Surprisingly, today marks the 4th anniversary of the move to our smallholding in the North Pennines. This is hard to believe partly because it’s just 4 years since we left the suburban semi-detached house but also because it feels longer than 4 years given that so much has happened in that time.
The ups and downs along the way have been both educational and humbling in equal measure but the overwhelming feeling is that we have been extremely lucky and we should continue trying to make the most of the opportunity.
We have been helped along the way by far too many people to mention but that doesn’t mean we don’t appreciate all the help and advice provided though. We still have a lot to learn though and without the knowledge and experience of others we definitely wouldn’t have made it this far.
Over time it’s becoming clear that there will never be a point when we can just sit back and relax. Mostly because there’s always a job that needs to be done or another mad idea to plan and pursue. I wouldn’t have it any other way!
To celebrate this significant milestone, here are a few of my favourite pictures from the past 4 years
After all the excitement with litters of pigs over the last few months, it’s now time to think about the cattle and get ready for calving again. The last time they calved we missed the actual event but were on hand within an hour or two to check on both mother and new-born calf.
Our calculations for calving dates this year are based entirely on the dates for the bulls visit last year and their level of interest in him at different times during his stay. Apparently the usual gestation period for cattle of 283 days can be out by as much as 7 days (earlier or later) but I’ve calculated the dates as being 26 May for Nellie and 7 June for Daisy.
Spotting the signs
A good indicator that calving is getting closer is how the cows body changes in preparation for the event. The first visible signs were a noticeable increase in udder size on Nellie who is due first when compared with Daisy who should be almost 2 weeks later.
We could have had a vet in to check/scan them in the early stages just to confirm that they were in-calf but we decided that made no difference to our plans. If they both had calves that would be great but with just 2 cows this is still a bit of an experiment for us. It won’t be the end of the world if it turns out one of them wasn’t in-calf but I hope that isn’t the case.
Finding some grass
Our top concern for the moment is having somewhere with enough grass for them to eat while still being secluded enough to offer a little privacy for calving. For the last few weeks all 4 Dexters have been out in the front fields to give the back fields a chance to recover a little from the rough treatment over winter.
A stay in the front fields is always a bit of an adventure for them and they have enjoyed exploring the furthest corners over the last few weeks. As the picture below shows, even the youngest calf – Elvis – enjoyed himself despite still being a little too short to see over the walls in places. Luckily these old dry stone walls have “smoot holes” which are designed to allow sheep to pass through.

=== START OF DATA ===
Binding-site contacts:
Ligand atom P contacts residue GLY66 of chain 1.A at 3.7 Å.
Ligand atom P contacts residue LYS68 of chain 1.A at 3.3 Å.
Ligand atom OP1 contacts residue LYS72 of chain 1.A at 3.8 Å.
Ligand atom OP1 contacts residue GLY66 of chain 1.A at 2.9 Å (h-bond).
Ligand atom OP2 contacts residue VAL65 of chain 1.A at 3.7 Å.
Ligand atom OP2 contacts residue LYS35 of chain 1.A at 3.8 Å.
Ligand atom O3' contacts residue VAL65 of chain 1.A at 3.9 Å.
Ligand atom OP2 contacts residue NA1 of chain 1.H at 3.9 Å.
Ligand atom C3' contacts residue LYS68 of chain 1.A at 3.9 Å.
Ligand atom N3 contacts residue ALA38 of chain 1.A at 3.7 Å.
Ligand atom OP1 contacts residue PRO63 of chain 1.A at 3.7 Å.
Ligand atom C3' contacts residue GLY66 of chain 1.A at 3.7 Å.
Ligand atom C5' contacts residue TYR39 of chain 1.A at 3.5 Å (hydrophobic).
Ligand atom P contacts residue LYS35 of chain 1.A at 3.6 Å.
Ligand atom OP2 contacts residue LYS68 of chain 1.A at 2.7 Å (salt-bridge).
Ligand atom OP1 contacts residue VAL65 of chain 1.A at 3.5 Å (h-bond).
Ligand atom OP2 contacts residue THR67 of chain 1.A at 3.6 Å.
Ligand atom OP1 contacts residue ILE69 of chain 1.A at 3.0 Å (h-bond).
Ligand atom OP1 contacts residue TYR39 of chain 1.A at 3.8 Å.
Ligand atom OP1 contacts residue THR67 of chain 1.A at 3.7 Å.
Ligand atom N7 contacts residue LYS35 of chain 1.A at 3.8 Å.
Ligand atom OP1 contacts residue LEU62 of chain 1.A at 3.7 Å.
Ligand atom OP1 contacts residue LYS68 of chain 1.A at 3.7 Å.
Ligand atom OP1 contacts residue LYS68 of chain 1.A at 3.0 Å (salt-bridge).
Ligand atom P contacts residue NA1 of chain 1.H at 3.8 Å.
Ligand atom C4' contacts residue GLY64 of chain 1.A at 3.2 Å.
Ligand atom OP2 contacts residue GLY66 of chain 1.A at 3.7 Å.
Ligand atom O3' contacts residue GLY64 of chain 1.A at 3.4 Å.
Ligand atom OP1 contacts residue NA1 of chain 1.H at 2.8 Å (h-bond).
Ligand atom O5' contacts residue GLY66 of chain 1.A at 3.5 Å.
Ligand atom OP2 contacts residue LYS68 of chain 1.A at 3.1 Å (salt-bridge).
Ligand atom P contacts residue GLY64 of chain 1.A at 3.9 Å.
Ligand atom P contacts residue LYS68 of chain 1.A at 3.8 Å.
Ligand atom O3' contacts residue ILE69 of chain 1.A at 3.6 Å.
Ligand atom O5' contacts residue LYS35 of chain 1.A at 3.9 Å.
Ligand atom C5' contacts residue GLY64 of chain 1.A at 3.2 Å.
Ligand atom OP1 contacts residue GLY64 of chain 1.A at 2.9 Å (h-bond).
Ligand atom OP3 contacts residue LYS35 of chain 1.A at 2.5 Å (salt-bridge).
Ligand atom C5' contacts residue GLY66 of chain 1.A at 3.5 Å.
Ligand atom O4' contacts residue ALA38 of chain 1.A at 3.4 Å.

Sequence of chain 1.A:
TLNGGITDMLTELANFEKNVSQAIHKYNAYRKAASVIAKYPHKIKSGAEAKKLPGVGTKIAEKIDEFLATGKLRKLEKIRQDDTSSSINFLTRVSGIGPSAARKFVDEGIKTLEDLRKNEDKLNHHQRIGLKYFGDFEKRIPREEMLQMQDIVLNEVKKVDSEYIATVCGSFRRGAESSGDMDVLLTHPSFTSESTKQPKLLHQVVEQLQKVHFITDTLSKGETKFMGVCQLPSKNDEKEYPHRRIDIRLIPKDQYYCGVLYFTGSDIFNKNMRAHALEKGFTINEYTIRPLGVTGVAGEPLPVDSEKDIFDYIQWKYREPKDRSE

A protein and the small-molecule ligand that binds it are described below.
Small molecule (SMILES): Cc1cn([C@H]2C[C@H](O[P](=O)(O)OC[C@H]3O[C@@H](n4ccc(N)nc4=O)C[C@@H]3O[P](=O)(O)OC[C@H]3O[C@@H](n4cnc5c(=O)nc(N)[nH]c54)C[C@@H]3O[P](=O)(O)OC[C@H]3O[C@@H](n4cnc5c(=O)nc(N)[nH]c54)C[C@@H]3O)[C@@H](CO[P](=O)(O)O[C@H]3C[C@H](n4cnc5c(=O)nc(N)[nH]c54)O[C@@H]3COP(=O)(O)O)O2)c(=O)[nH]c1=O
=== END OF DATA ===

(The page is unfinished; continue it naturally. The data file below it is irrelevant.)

A lesser concern for me is whether to separate the current calves – Oscar and Elvis – from the herd before the new calves appear. There is a slight worry that their occasionally more boisterous behaviour could be a problem when the new-born calves appear or even that the 2 cows might be a little over-protective.
I think we’ll just have to wait and see how that goes but I’m certainly going to have a plan in mind if it becomes necessary.
We still have a few Tamworth piglets available for sale out of the most recent litter (some are already reserved). The mother – Esther – is a registered pedigree sow, very good-natured and calm around people. These are good hardy stock, well suited to living outside all year round although we usually bring our sows inside to farrow – both for our convenience and their comfort.
Born on April 5 so they will be ready to go by the last weekend in May but both the sow and her litter can be seen before then if required. They are currently living outside in woodland so they will be used to electric fencing.
We are in the Allen Valleys (Northumberland) at the very northern end of the North Pennines. All buyers must have a CPH number
Price is £45 each. Please use the form below to get in touch:
After enjoying the comforts of the farrowing shed for a few weeks, it was finally time for the latest litter to move outside to the woods.
This is mostly because they are getting a bit more adventurous now with more interest in exploring but also so that they can get used to electric fencing. This doesn’t take long and normally within a day or so they learn to keep a safe distance.
The journey isn’t very far but there is always the potential for disaster with moving pigs because it’s just not possible to make a pig do something or go somewhere if it really doesn’t want to.
As usual the first problem was getting the piglets to cross the threshold for the first time, this wasn’t helped by the fact that Esther decided to just wander off on her own without waiting for them!
Luckily we have fairly well-behaved pigs so, after a few minutes of minor panic (on our part) and some chasing of piglets in circles, both the mother and litter were safely outside and on their way through the woods to their new pen.
There was even some time for a brief chat over the fence with the neighbours while on the way…
Once through the last gate they just need to be guided through the opening in the electric fencing but as usual a bucket of feed works wonders. After that the mother and litter were free to explore their new surroundings, meet the big kids next door and eventually settle in to their new quarters with loads of fresh straw.